Step outside before sunrise and look south.  Bright Jupiter is there about one-third of the way up in the sky.  Saturn is about 25° to the lower left of Jupiter.  Here’s what to look for:

  • March 26: This morning, the waning gibbous moon that is 68% illuminated is nearly 9° to the upper right of bright Jupiter
  • March 27: This morning. the nearly last quarter moon that is nearly 60% illuminated is over 4° to the left of Jupiter. Notice the distance that the moon moved from yesterday. With a binocular notice that the day-night line (terminator) on the moon is slightly convex – bowed outward.
  • March 28: At the beginning of morning twilight, the thick crescent moon that is 48% illuminated, 19° up in the south-southeast, is 9° to the right of Saturn.   This morning the terminator is slightly concave – bowed in.
  • March 29: This morning, the moon that is 38% illuminated, 14° up in the southeast, is about 3° to the lower left of Saturn.  Notice the amount the moon phase shrank during these mornings.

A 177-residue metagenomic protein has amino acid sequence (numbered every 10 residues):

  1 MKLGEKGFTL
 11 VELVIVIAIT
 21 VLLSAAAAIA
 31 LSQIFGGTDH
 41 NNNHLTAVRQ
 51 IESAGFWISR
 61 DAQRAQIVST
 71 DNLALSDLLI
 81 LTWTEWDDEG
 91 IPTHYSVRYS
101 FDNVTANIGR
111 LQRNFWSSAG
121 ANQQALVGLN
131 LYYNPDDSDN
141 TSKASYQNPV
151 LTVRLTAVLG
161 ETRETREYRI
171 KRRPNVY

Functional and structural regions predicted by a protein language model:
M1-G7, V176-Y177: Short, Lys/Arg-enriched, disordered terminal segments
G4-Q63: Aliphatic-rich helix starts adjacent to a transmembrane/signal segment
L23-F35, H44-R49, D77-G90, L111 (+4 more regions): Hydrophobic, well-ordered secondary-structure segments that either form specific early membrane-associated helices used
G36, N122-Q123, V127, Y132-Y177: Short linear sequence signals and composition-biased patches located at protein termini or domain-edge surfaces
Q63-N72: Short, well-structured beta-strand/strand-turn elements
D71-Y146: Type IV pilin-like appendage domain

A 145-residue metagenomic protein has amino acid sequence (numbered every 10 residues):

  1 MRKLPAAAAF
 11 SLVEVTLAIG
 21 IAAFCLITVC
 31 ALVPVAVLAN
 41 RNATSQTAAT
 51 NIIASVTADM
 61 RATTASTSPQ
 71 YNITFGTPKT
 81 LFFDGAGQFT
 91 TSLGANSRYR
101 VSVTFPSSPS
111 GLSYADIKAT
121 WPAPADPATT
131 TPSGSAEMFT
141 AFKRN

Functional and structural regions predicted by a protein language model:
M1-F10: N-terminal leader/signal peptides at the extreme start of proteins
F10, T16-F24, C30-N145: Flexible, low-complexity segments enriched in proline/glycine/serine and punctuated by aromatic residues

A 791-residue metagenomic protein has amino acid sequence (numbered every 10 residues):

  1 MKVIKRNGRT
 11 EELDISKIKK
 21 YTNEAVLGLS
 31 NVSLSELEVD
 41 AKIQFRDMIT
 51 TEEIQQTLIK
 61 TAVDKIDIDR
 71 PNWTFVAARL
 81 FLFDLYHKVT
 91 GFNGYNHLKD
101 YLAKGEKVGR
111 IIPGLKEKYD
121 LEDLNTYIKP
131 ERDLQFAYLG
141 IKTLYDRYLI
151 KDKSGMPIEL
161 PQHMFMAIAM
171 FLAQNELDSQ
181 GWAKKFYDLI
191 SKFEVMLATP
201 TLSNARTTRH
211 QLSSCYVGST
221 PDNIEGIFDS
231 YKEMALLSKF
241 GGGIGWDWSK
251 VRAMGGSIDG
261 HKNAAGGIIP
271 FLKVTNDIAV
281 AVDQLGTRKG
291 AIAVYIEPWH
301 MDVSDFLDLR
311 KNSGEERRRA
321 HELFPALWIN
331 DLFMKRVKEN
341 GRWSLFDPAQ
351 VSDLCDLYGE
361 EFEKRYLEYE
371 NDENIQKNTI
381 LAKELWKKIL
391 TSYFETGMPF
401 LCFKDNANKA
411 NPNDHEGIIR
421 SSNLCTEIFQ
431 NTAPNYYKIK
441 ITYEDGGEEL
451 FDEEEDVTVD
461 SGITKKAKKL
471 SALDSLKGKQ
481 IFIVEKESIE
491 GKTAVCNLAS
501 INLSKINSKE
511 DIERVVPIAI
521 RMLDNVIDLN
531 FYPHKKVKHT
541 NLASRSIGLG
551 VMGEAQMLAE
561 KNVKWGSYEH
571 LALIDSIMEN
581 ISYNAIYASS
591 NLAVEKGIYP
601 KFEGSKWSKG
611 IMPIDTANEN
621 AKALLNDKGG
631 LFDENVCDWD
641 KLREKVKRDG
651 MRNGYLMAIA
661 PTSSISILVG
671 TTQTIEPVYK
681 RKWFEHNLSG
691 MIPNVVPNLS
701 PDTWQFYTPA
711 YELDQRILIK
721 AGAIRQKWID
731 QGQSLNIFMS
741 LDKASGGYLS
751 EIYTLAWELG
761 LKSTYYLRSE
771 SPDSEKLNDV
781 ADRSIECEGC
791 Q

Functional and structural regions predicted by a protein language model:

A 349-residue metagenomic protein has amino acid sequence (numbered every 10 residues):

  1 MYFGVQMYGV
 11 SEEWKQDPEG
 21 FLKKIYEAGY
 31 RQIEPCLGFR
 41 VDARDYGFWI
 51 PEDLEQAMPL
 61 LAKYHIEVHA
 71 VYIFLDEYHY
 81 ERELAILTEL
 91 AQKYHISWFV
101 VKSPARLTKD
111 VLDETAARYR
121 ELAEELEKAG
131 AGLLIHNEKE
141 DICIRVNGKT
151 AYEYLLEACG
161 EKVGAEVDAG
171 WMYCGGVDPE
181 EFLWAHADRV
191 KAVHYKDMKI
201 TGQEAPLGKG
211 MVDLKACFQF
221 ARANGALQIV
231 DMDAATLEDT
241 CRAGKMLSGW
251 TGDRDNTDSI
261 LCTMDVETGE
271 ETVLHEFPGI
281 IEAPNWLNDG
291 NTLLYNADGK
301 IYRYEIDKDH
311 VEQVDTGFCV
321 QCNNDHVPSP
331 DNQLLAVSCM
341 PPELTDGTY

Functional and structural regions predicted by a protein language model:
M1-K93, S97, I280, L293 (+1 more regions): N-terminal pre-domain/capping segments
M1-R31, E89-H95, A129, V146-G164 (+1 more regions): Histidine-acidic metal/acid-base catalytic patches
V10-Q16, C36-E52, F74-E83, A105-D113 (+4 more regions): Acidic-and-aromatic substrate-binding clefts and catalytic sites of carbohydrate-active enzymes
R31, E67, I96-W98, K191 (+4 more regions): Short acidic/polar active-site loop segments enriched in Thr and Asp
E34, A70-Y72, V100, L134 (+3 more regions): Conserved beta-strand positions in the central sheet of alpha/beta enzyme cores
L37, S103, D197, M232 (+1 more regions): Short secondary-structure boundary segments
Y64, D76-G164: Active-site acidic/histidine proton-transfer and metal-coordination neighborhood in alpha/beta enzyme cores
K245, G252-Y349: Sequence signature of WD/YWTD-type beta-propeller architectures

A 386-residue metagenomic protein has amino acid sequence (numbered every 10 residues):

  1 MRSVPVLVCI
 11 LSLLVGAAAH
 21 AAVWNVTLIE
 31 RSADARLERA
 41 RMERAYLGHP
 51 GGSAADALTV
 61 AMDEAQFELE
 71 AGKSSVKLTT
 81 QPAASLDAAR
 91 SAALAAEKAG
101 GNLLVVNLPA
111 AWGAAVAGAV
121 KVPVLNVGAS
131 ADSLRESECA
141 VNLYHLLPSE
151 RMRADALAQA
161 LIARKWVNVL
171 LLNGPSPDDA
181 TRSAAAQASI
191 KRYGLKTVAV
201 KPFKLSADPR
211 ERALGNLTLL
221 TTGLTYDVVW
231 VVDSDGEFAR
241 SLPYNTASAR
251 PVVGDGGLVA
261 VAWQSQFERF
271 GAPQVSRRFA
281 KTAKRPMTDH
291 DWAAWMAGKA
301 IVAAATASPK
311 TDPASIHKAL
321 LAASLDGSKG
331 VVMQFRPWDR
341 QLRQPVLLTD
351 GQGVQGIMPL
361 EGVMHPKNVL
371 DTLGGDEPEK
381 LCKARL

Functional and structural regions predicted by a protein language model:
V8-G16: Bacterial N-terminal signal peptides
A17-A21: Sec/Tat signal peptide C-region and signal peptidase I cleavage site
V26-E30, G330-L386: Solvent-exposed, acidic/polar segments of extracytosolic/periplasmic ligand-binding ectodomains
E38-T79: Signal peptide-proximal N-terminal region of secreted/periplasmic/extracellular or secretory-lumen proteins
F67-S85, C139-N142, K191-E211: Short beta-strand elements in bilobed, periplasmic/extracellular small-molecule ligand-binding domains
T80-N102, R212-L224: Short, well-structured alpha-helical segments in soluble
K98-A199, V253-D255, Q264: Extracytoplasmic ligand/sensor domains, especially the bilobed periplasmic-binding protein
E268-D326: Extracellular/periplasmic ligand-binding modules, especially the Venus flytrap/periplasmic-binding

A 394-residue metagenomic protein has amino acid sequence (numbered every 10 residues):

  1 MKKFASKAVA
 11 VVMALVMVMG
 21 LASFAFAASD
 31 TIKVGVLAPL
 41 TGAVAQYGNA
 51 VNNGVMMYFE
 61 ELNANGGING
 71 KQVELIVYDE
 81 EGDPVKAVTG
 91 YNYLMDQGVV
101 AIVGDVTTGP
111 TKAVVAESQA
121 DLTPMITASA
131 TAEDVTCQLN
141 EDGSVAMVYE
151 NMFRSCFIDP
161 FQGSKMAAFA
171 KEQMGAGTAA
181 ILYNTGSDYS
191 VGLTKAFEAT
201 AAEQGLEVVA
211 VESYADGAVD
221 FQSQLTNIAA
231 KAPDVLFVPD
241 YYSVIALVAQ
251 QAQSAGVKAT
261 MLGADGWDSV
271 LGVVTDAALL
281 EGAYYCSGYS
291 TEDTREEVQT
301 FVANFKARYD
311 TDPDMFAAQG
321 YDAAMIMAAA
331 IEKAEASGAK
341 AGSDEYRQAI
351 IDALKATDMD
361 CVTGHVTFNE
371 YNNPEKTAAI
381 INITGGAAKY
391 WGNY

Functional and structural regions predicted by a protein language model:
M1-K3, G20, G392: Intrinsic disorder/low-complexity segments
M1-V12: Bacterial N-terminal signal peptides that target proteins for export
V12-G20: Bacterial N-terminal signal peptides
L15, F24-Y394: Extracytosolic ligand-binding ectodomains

Look for the moon and Venus on April 1.

More about measurements.  Degrees (°) are used in astronomy to measure separation of celestial objects and sizes of objects as they appear to us, not their real sizes, their apparent sizes.   One-half degree is the apparent size of the moon.  The next time you see the moon in the sky, extend your arm and then your pointer finger.  The tip of the finger, with the finger nail, covers the moon.  Your fist extended toward the sky covers about 10°.  So, on March 26, the distance between the moon and Jupiter is about the distance across your fist.  The next morning about three knuckles is the distance between the moon and Jupiter.

More about the morning planets:


2019: Winter Morning Planet Parade Album

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On a recent trip to a more southerly latitude, the morning planets presented themselves high in the sky.  This album shows them on the mornings of February 28, March 1, and March 2, 2019.  When travelling farther south, the southern stars and planets appear higher in the southern sky.

2019, March 4: Morning Star Venus, Saturn, and Jupiter

2019, March 4: Venus, Saturn, and Jupiter

Brilliant Morning Star Venus, now appearing low in the southeast, shines during morning twilight with Saturn and Jupiter.  The Venus-Saturn gap is 15 degrees.  Jupiter is farther toward the south, over 25 degrees to the upper right of Saturn.

More about the morning planets: